By Steve Outing
It’s that time of month again: Carnival of Journalism! And this month’s question (a tough one, by Greg Linch) is: “What’s the best way, or ways, to measure journalism and how?” … To define it a little better, the real question is: How do we best measure the impact of journalism.
OK, it’s going to take someone smarter than me to give a good direct answer to that. I’m sure one or more of my fellow Carnival-goers will rise to the challenge.
When I look at the question, I can’t help but get sidetracked into thinking how social media (i.e., “the crowd” utilizing digital social tools like Twitter, Facebook, and Change.org, among others, to amplify their voices) in a growing number of cases is having more impact than the traditional news media can achieve themselves — or is driving the mainstream news media to pay attention to stories that their editors fail to recognize as important.
It’s the public leveraging social media that keeps taking hold of stories where professional journalists either misjudge the importance or just miss because of lack of resources, and then amplify those stories to the point where mainstream news organizations have no choice but to pump up their coverage (and thus look “out to lunch” to those already aware of the story from the social-media uproar). [...article continues below the video]
Twitter’s Twitter Stories website features stories of tweets that made an impact, such as this tale of a son’s tweet that saved his mother’s Portland bookstore from going out of business. In the past, perhaps a newspaper reporter’s story on the store’s plight would have generated the community support to achieve the same result.
The way I see it, traditional news organizations are seeing their “gatekeeper” roles usurped increasingly more often by the public’s use of social media. In other words, when editors do a lousy job of gatekeeping and keep important stories locked behind the gate, the public now has the power to become the gatekeepers and unlock an overlooked story. It’s not that news media don’t have the power to have an impact; it’s that now an outraged public can use social-media tools to have an impact, sometimes bypassing the news media and sometimes manipulating news organizations to join the fight.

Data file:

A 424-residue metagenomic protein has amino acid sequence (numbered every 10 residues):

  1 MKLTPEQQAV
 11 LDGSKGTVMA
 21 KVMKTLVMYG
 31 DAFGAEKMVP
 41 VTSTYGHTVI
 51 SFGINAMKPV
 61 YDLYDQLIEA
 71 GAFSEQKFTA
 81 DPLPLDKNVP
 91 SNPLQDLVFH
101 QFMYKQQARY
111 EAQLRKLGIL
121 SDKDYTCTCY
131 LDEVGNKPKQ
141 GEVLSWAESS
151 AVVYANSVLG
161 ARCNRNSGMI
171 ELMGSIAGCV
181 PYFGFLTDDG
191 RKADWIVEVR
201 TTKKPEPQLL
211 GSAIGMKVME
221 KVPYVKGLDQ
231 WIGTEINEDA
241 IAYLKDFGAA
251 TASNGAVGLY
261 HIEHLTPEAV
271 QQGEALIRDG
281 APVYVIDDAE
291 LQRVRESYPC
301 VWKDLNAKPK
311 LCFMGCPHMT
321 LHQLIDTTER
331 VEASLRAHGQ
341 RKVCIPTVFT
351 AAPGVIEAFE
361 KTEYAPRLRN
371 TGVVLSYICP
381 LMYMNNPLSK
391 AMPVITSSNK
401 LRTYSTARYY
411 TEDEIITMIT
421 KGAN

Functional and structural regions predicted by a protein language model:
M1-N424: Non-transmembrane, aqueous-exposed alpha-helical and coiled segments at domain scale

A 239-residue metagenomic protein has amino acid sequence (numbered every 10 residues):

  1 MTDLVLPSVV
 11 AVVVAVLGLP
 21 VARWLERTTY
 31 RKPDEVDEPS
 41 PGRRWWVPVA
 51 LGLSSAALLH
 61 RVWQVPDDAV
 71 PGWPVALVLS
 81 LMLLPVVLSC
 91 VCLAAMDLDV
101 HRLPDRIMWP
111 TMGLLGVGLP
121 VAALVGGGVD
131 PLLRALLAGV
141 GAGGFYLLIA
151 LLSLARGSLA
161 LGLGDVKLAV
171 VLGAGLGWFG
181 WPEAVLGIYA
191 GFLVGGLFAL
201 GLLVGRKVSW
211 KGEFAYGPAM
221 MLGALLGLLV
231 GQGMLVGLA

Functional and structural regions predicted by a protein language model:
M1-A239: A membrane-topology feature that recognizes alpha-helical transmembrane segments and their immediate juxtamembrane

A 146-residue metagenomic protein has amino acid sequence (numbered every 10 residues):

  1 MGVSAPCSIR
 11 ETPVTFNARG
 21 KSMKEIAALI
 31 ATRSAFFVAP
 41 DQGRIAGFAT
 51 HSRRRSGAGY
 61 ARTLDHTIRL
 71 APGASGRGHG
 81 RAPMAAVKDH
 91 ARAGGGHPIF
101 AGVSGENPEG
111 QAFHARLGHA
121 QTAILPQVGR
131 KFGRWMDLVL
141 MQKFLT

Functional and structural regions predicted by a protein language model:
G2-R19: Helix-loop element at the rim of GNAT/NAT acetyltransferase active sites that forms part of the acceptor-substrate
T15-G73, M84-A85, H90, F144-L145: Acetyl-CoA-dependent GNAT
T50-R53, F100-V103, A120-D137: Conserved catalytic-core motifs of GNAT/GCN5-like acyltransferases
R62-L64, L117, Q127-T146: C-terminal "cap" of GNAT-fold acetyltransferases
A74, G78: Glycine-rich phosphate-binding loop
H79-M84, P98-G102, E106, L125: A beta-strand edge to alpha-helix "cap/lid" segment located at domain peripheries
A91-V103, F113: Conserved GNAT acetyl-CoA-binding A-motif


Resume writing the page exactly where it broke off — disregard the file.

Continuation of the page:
Here are just a few recent examples:
- The Trayvon Martin killing in Florida. It took several weeks for news organizations to pay due attention to this racially charged incident of a neighborhood watch volunteer shooting an unarmed black teenager; initial news reports treated it as a routine crime story. The story truly picked up thanks to a petition on Change.org, which as I write this has gathered 1.75 million signatures asking for prosecution of Martin’s killer, George Zimmerman, who was not arrested. At Poynter.org, Kelly McBride has a good write-up about the Martin case and how social media drove the news media coverage to eventually turn it into a national story: “Trayvon Martin story reveals new tools of media power, justice.”
- The Susan B. Komen Foundation dropping Planned Parenthood funding. Komen, the breast-cancer charity famous for its “Komen Walks for the Cure,” succumbed to right-wing pressure to stop giving funds to Planned Parenthood for breast screenings. This action created a huge firestorm on Facebook, Twitter, blogs, and other social-media sites. Komen officials tried to ride out the controversy, but the furor online (including online petitions and the online threats of many women who had been Komen supporters to stop giving to the foundation) forced them to overturn their decision. By the time mainstream news media were paying serious attention to the Komen story, the social-media-led furor already had made an impact; news reports merely added to the already intense pressure on the organization to back down.